Following a previous post about the College site in the accounts books, this post highlights another series of accounts books: the Commons Books which record food bought for consumption in Hall and the names of those consuming it. Sometimes these are the only record of the names of our choristers. (An article has been written from the Commons Books for earlier years and two of the books are partially transcribed, see the catalogue descriptions of the commons books, and the article and transcriptions, for more information.) The pages for the week beginning October 18, 1578 are reproduced here (click on the image if you want to zoom in):
Oct 18, 1578: diners and first part of the week’s expenses
At the top of the page is listed the week (in this case, the third) of the financial year, then the name of the Fellow assigned to be Steward that week (in this case, Mag[iste]ro [John] Cowell). Then are listed the members of the ‘College society’ (the Provost is not included, his commons was usually accounted elsewhere): i.e. the Vice-Provost followed by the rest of the Fellows in their order of seniority, each of whom was allowed 20 pence weekly commons allowance in what amounted to an internal recharging system. An annotation next to someone’s name indicates if he was away from Co[llege] for the whole or just half the week. The Fellows are followed by the ‘Scholaribus’ = Scholars of the College, also in seniority order and allotted 20 pence per week, then ‘alii’ (others, also allotted 20 pence per week commons) which turns out to be the Bursar’s Clerk, the lay clerks and the chaplains. Then the Choristers are listed (10 pence each for their commons), then the ‘Servientes’ (servants, 12 pence per week each) that had been specified by Henry VI as being supported on the Foundation. Following the total commons allowance are, for each day of the week, the value of the food consumed at dinner and supper.
Oct 18, 1578: expenses for the second part of the week
You can see that an awful lot of beef (carne bovine) and mutton (carne ovine) was being consumed, plus milk, butter, eggs (ovis – we had no College chickens or cows), various types of fish (ling, plaice, roach, pickerel), pepper, sugar, currants, dates, cinnamon, cloves, mace, suet, rabbit (‘cuniculis’), tripe, neat’s foot (the heel of a cow or ox), ‘salsamente’ which is some unspecified sauce, oatmeal, mustard and possibly other herbs (‘sinapis’), and black or white salt (‘sale nigra’ or ‘albo’). ‘Cena’ means supper, apparently the last meal of the day.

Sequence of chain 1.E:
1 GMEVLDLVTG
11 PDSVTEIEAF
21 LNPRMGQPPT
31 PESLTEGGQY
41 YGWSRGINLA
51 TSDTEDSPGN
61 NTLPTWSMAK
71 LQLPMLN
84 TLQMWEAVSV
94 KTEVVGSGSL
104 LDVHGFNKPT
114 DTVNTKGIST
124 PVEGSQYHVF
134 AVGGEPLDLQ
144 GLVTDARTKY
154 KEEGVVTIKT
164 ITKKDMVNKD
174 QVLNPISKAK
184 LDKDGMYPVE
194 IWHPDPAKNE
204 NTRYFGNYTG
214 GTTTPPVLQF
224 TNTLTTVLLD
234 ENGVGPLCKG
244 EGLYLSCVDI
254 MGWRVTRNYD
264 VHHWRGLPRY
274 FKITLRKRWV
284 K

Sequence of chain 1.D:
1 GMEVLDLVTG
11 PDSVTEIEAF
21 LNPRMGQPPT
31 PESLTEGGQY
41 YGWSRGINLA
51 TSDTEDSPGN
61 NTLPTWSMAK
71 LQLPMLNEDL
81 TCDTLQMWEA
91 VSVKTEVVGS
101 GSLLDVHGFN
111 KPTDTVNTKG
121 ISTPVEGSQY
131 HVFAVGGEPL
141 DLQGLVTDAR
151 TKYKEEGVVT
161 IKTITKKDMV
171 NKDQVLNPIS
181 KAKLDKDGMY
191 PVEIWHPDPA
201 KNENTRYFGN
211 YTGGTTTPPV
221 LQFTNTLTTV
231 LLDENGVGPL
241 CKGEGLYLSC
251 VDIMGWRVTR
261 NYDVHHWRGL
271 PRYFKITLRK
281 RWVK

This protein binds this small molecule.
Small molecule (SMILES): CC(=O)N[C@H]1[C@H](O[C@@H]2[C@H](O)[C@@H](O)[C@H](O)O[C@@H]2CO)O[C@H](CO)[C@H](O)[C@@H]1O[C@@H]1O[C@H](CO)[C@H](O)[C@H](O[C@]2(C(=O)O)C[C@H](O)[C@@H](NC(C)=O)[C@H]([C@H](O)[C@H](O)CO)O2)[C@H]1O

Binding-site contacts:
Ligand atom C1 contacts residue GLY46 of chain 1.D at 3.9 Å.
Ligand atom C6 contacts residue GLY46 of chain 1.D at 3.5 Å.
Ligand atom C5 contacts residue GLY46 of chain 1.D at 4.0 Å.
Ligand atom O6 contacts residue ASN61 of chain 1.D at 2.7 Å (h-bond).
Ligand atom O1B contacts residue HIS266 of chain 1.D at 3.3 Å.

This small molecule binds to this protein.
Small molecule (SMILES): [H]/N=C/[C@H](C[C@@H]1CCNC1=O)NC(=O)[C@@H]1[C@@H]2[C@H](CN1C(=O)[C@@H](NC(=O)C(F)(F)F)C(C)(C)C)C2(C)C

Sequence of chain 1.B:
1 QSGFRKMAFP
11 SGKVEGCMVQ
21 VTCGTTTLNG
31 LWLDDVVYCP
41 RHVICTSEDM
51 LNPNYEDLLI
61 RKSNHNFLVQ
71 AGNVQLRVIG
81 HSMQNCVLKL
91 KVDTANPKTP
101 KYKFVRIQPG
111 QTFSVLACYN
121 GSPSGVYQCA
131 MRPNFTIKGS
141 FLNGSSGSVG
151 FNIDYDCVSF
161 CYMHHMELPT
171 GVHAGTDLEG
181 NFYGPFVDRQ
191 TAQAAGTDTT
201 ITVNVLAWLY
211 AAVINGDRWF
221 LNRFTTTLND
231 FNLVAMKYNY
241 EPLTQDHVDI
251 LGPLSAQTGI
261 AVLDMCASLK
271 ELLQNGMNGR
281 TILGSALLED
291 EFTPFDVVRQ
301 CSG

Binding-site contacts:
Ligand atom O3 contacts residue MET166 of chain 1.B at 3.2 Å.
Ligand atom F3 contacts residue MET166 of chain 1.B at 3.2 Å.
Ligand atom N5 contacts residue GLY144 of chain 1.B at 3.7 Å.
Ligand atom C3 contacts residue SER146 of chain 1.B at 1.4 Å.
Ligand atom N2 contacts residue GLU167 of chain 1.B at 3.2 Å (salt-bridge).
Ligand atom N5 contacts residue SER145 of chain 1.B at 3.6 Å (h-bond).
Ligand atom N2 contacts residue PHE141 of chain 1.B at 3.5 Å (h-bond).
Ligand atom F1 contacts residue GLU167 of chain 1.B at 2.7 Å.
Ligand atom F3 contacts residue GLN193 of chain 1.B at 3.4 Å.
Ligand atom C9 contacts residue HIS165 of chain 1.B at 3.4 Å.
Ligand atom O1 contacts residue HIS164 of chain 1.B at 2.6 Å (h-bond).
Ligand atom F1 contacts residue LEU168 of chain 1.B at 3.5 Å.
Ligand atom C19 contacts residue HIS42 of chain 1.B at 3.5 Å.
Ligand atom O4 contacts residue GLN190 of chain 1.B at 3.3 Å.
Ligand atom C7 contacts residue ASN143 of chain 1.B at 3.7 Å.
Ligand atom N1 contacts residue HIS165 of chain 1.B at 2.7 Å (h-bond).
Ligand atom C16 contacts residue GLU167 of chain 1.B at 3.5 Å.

Sedge, wood and candles were part of commons expenses, I suspect the sedge was in the form of rushes strewn on the floor. Not much flour is accounted for but there was wheat (‘frumenti’) charged during this week – we had our own millstone. There are no expenses for honey that week. I have never seen expenses for beekeeping supplies in other years’ accounts books, so possibly honey was not used regularly in Hall.
Following all of the expenditures is an account of what was still in the storerooms (in stauro), and internal accounting of various College members’ cizations, i.e. personal domus accounts.
Dining expenses in the two weeks or so preceding the annual Audit at the end of October, were accounted separately. The year after the above, in the 18 days before October 30th, 1579, in addition to the usual mutton, beef etc., the College members were indulged with ‘a pigge’ one day (other pork cuts were served on other days), pigeons, capons, oysters, cream, marrowbone, veal (loin, breast, leg, shoulder and rack), ‘boylde chikins’, larks, a goose, mallard, teal and snipe. An entry for ‘sake’ doesn’t constitute previously unknown evidence of intimate links with Japan, it’s from the French ‘sec’ for dry wine. There was wine, white as well as claret, at almost every meal during the audit time. Sometimes the wine was used ‘for broth’. The College brewed its own beer at this time but beer is not mentioned in the Commons Books, suggesting that these accounts only list the actual expenditure on food. Fruit is often mentioned in general, with apples sometimes specified for the table, sometimes for tarts, and peaches are mentioned specifically once.
The ‘potticaries bill’ (halfway down in the image above) for the first week includes expenses for currants (5 pence per pound, that’s half a Chorister’s weekly commons allowance), prunes, sugar, cinnamon, ginger, cloves, mace, dates, pepper, capers, vinegar, verjuice, oatmeal, ‘unnions’, rose water and saffron. That’s a reminder of the days when medicines were plant-based and exotic plants were most readily available from the druggist.